If we forget the poor and vulnerable this holiday season, we forget those who give Christmas its meaning. Christmas is rich in traditions that invite us to care for the less fortunate. The symbols of the season — the manger scene, the music and carols, the lights shining in the winter darkness, and even Jolly Old St. Nicholas — are powerful reminders to share with those in need.
The circumstances of our Lord's birth were marked by poverty. Our Savior was first found among the poor and forgotten people. It was the poor shepherds, scorned by many, who were first invited to celebrate the birth of the Christ Child. They found Him wrapped in swaddling clothes, lying in a manger, in the little stable in Bethlehem.
Listen carefully to the words of Christmas carols. "Said the shepherd boy to the mighty king: Do you know what I know? In your palace warm, mighty king, Do you know what I know? A Child, a Child shivers in the cold...." Too many children will shiver in the cold this holiday season.
The poor and the less fortunate were particularly dear to St. Nicholas, who was loved for his kindness, humility and charity. During his life, St. Nicholas took care of orphans, widows, and those who were persecuted. He often went about his good work in secret, expecting nothing in return. The life and legend of St. Nicholas teach an important holiday lesson.
The prophet Isaiah wrote, "The people who walked in darkness have seen a great light.... For a child is born to us, a son is given us; upon his shoulder dominion rests. They name him Wonder-Counselor, God-Hero, Father-Forever, and Prince of Peace."
Christmas is a holiday of light; we welcome the Christ Child as Lord, the true light of the world, bringing hope to the poor, the hungry, the sick, the lonely and the troubled. Indeed, poverty never takes a holiday.
As a recent holiday survey of more than seventy Catholic Charities agencies shows us, the nation's most vulnerable populations — the working poor, homeless and seniors — increasingly need more help to meet their basic needs. According to the survey, 81% of our agencies reported an increase in need from the working poor; 64% cited an increase in the number of families seeking help; and 52% are seeing more seniors in need.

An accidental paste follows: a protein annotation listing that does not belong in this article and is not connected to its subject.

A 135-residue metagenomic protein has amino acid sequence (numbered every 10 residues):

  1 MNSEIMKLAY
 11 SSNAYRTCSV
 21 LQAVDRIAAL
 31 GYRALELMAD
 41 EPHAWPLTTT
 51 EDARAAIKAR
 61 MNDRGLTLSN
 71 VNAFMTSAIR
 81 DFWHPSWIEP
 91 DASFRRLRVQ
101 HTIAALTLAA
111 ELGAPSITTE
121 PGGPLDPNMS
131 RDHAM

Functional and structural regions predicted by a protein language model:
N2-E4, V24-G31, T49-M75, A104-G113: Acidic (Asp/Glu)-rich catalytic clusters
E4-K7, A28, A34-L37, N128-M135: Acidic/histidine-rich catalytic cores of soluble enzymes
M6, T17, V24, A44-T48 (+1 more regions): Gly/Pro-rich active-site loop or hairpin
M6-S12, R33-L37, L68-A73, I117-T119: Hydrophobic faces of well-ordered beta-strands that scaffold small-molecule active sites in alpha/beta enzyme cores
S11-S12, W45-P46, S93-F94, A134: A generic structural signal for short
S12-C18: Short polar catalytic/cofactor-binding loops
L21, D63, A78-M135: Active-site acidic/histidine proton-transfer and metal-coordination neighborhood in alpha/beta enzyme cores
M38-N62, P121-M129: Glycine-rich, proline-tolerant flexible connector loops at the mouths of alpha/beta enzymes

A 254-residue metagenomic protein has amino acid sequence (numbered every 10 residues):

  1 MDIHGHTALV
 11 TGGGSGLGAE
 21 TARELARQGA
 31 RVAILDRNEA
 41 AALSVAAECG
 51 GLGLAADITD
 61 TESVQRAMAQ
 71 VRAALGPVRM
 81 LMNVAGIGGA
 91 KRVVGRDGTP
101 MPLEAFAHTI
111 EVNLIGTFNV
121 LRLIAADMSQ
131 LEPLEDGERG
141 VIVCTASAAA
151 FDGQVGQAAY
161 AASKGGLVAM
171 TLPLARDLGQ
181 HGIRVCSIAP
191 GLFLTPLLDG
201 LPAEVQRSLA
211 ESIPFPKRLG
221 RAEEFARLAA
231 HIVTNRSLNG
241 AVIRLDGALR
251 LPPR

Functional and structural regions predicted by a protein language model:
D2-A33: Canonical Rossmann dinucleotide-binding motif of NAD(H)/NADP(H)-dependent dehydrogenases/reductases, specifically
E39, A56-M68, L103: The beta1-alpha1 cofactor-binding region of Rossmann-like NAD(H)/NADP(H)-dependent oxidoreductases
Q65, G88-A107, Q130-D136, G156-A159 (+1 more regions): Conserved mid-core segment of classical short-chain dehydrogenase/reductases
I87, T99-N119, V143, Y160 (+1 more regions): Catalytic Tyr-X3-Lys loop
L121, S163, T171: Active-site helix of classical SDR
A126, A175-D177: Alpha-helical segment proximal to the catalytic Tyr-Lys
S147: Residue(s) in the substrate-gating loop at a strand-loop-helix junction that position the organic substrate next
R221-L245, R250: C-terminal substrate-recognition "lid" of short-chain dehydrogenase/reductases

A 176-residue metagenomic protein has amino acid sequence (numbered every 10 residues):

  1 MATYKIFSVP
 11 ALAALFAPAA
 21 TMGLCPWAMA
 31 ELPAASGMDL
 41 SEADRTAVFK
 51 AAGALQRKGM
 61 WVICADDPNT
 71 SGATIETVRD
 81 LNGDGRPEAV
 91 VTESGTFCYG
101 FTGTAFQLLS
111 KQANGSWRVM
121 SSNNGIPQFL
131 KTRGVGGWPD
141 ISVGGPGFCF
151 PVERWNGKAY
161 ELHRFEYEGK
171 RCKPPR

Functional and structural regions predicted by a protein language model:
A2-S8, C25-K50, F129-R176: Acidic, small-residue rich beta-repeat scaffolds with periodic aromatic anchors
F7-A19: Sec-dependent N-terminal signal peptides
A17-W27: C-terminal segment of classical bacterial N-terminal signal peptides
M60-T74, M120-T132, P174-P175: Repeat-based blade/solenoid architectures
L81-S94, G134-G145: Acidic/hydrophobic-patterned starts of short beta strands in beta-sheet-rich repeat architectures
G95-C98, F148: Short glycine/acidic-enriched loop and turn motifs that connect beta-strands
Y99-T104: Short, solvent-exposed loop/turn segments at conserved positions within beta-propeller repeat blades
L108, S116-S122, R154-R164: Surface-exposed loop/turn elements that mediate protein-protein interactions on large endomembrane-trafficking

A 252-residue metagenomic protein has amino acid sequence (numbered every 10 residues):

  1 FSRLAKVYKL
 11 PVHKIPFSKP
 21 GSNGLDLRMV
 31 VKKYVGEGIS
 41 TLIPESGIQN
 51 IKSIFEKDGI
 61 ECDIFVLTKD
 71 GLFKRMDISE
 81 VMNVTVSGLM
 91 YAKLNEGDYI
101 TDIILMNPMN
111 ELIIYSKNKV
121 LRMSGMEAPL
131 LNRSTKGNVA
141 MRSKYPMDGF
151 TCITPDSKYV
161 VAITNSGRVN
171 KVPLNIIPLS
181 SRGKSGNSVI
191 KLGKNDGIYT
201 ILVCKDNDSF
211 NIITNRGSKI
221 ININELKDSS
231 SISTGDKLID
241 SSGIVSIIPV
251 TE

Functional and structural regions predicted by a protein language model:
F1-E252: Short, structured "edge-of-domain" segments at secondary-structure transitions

In 2005, 82% have experienced an increase in requests for financial assistance; 69% found an increase in requests for aid in making rent or mortgage payments; 59% reported an increase in the need for food; 48% cited an increase in the need for temporary housing; and 39% reported an increase in the need for prescription assistance.
Overall, nearly three out of four agencies (74%) said they believe it will be more difficult to meet the needs of the people they serve this holiday season because the need for service is greater than in the past.
The survey also tells us that the greatest needs of Catholic Charities' clients this holiday season continue to be financial assistance, food and housing. Families simply do not earn enough to make ends meet.
These survey results are a stark reminder that there is a great need for donations to help Catholic Charities serve families in need. I invite you to remember the poor this Christmas and throughout the New Year. Pray for relief of the poor; give your time and talents; and share your treasure with your local Catholic Charities.
- Father Snyder is the president of Catholic Charities USA.
(This article courtesy of the Arlington Catholic Herald.)